The exhibit outside Perkins Library was party-themed, a decade-by-decade tour of how students celebrated at Doane University.
But a pair of the two-tone photos included in the "Parties of the Past" display this spring revealed a history of racism at Doane, with men and women attending a campus-sponsored Halloween party in 1926 appearing to be wearing blackface.
"An all-Doane masquerade Halloween party was held Friday evening in the college gymnasium," read a blurb in the Lincoln Sunday Star on Oct. 31 of that year, under the heading "Doane Notes."
There was no caption accompanying the photo on display explaining what it depicted or when it was taken, nor were there any explanations that put it into context or indicated its display was educational in nature, a Doane official told the Journal Star on Thursday.
Last month, a student grew distressed by the image and took their concern to Melissa Gomis, director of the Perkins Library who had put the exhibit together from materials in the university's archive and displayed it in the public space on the Crete campus.
Shortly after her conversation with the student on April 19, library staff removed the two photos depicting students wearing blackface, Doane's student newspaper reported. The entire exhibit was shuttered a week later.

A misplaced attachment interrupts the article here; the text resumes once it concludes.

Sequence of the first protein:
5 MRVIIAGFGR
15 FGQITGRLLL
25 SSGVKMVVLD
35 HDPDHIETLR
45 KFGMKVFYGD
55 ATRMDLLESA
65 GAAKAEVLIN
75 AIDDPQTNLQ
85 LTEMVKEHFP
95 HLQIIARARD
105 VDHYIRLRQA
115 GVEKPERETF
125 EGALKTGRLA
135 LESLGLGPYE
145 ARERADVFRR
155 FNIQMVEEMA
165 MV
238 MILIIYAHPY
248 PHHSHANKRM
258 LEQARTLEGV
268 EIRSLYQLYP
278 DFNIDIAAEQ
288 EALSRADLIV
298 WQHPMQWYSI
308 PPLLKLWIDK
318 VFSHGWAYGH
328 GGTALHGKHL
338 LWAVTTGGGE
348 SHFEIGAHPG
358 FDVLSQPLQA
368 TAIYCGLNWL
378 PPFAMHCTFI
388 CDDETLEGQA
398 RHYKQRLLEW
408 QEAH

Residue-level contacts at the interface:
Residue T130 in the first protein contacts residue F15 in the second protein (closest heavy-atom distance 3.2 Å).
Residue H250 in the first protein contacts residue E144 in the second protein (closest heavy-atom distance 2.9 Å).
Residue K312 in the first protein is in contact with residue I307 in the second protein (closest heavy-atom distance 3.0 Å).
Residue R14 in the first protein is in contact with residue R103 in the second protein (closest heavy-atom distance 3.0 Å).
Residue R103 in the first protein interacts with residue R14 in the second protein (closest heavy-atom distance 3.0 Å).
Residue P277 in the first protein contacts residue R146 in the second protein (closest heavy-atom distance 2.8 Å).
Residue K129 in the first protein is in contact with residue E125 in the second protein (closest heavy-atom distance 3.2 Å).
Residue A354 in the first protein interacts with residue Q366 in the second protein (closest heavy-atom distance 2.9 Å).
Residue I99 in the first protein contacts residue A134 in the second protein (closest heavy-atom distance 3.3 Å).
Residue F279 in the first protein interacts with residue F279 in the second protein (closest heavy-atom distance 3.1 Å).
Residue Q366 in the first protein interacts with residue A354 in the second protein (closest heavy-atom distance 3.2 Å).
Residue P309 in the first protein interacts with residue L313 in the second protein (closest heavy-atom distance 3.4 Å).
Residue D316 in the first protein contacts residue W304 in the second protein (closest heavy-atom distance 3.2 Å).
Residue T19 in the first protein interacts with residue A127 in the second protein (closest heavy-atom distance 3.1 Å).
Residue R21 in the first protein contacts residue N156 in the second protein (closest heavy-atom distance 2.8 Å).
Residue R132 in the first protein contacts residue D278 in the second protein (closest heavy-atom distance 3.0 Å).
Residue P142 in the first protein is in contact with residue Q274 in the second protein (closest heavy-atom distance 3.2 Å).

Doane President Jacque Carter, writing in an email to students and staff on Monday, apologized for the display of the photos.
"Blackface is hurtful and racist and has no place at our institution," Carter wrote. "Immediate action has been taken and an investigation has begun."
The immediate action, which included placing Gomis on administrative leave, has rankled some members of Doane's faculty, who said the move violated long-held principles of academic freedom and due process.
"Everyone agrees the blackface photos are offensive," said Chris Wentworth, a professor of physics and president of Doane's chapter of the American Association of University Professors.
A lot of students expressed the belief the photos should be taken down, Wentworth added, but the AAUP maintains "that simply being offended by educational material is not sufficient to remove the material from lessons, lectures or other things done in an educational environment."
Carter, responding to questions from the Journal Star in an email, said he was "unaware those particular photos existed," writing Doane will "carefully review material that may be in our archives."
Taking down the photos and investigating why and how they were selected for the exhibit isn't about ignoring history, Carter added.
"This is about providing context and education surrounding some of our history," he said. "My hope is that any such material would only be displayed in the future if it is put in appropriate context. Unfortunately, that did not occur in this situation."
Members of the faculty disagree, saying the administration was heavy-handed and circumvented academic freedom.
There is room for good-faith disagreements over the content of materials within a university library or archive, said Brian Pauwels, an associate professor of psychology and vice president of Doane's AAUP chapter.
Decisions of what is put on display, be it something that shows a positive side of history or a painful part of the past, is best left up to the discretion of the librarian, not administrators, he added.
"Librarians have to make these judgments thousands of times a year," he said.
Gomis made a judgment in putting the photos in the display and then made another judgment in responding to the concerns raised by a student.